One may wonder, why does our American society condemn female sexuality and female sexual empowerment? Many people may question what the abstract idea of “female sexual empowerment” means and how it affects a person. This is a very broad issue that affects women, myself included. For the purpose of this conversation, I will spotlight two entangling themes: that of body acceptance and the acceptance of herself as a sexual being. Some may question the relationship between these themes but the fact is that how a woman thinks of her body can directly impact her sex life. There is an endless cycle between a woman hating her body and her becoming so self-conscious that she does not feel like she could be a sexual individual.
As the media pumps out various ways that women “need” to improve themselves, more and more women are becoming unhappy with their bodies. In fact, according to a recent study in the Journal of Women and Aging, only 12% of women reported being happy with their bodies. How does this affect a woman’s sex life, you may ask? According to other research, a phenomenon called the “Orgasm Gap” is taking place. This means that 85% of men report having orgasms with their partners while only 64% of women say similarly. Why does this matter and how does this all relate? The initial benefit of an orgasm may be obvious but there have been multiple studies proving that the release of oxytocin and endorphins may help relieve various pains and ailments. Her happiness is also directly related, whether it be with her self image or with her relationship with her partner. The cycle raised between the subject of body image and seeing oneself as a sexual being may be defined as when women do not feel good about their bodies, and, as a result, they do not feel comfortable within their sex lives and miss out on a very important aspect of sex and relationships.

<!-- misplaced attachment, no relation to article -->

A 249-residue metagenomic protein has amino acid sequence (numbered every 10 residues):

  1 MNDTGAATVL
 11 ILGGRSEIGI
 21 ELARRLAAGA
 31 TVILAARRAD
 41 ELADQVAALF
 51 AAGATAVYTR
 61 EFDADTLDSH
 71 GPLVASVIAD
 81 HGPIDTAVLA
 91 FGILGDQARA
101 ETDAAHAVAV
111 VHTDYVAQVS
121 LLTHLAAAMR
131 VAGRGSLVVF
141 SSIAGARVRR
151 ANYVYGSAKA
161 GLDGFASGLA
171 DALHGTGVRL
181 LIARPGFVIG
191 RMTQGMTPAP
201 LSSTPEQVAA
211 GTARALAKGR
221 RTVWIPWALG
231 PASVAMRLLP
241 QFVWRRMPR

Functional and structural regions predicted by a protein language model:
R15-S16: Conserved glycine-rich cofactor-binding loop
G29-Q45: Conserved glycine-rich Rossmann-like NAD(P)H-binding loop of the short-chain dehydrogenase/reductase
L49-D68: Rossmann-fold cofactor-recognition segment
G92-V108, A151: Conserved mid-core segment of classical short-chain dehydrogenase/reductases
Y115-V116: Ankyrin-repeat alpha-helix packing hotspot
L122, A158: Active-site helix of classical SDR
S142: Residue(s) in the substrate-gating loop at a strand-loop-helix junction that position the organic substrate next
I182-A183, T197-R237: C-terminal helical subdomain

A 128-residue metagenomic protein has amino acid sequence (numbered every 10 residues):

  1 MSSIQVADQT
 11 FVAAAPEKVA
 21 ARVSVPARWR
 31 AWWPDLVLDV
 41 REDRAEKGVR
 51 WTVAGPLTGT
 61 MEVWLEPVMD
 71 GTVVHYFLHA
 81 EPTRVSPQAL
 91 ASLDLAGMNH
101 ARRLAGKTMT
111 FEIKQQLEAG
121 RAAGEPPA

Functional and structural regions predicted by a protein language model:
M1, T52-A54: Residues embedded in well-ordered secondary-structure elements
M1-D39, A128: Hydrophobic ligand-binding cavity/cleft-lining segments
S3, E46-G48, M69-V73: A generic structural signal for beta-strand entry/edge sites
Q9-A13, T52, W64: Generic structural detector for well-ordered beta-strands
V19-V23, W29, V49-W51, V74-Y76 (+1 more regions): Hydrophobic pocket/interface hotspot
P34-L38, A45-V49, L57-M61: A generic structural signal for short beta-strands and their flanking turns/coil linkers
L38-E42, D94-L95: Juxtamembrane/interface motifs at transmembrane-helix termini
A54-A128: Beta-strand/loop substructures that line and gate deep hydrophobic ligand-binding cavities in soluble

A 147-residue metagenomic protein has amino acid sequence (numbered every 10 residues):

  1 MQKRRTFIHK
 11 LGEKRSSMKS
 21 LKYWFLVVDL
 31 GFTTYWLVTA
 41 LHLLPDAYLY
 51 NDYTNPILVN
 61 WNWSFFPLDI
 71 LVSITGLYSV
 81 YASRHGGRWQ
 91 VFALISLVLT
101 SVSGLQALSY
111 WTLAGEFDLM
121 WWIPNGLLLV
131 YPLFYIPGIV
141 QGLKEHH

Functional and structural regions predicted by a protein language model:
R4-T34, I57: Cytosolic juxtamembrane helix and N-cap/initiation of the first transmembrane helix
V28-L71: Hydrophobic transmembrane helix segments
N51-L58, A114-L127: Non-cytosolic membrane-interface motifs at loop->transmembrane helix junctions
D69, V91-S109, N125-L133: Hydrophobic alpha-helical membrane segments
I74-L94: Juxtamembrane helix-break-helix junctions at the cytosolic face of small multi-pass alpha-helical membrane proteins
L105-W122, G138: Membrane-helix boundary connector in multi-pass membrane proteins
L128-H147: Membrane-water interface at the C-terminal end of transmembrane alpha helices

There is however, some debate over what it means for a woman to be sexually empowered and proud of her body and being objectified in the media and in everyday life. This is a shame because the information we gather from the media and our mediocre sex education system makes women first feel bad about their bodies and horrible about seeing themselves as sexual beings that want sex. Indeed, it is taboo for women to love their bodies and embrace their sexuality. Sometimes they are called “sluts” or “whores”, but no matter what word, many people see sexually empowered women as a negative thing. It is very important for all people to understand that this is a huge problem in society; its negative grasp reaches into so many aspects of our lives, not excluding systematic laws against abortion as an example. It is of the utmost importance that we as a society come together with a better sexual education plan so as to change for the better the dialogue around female sexual positivity.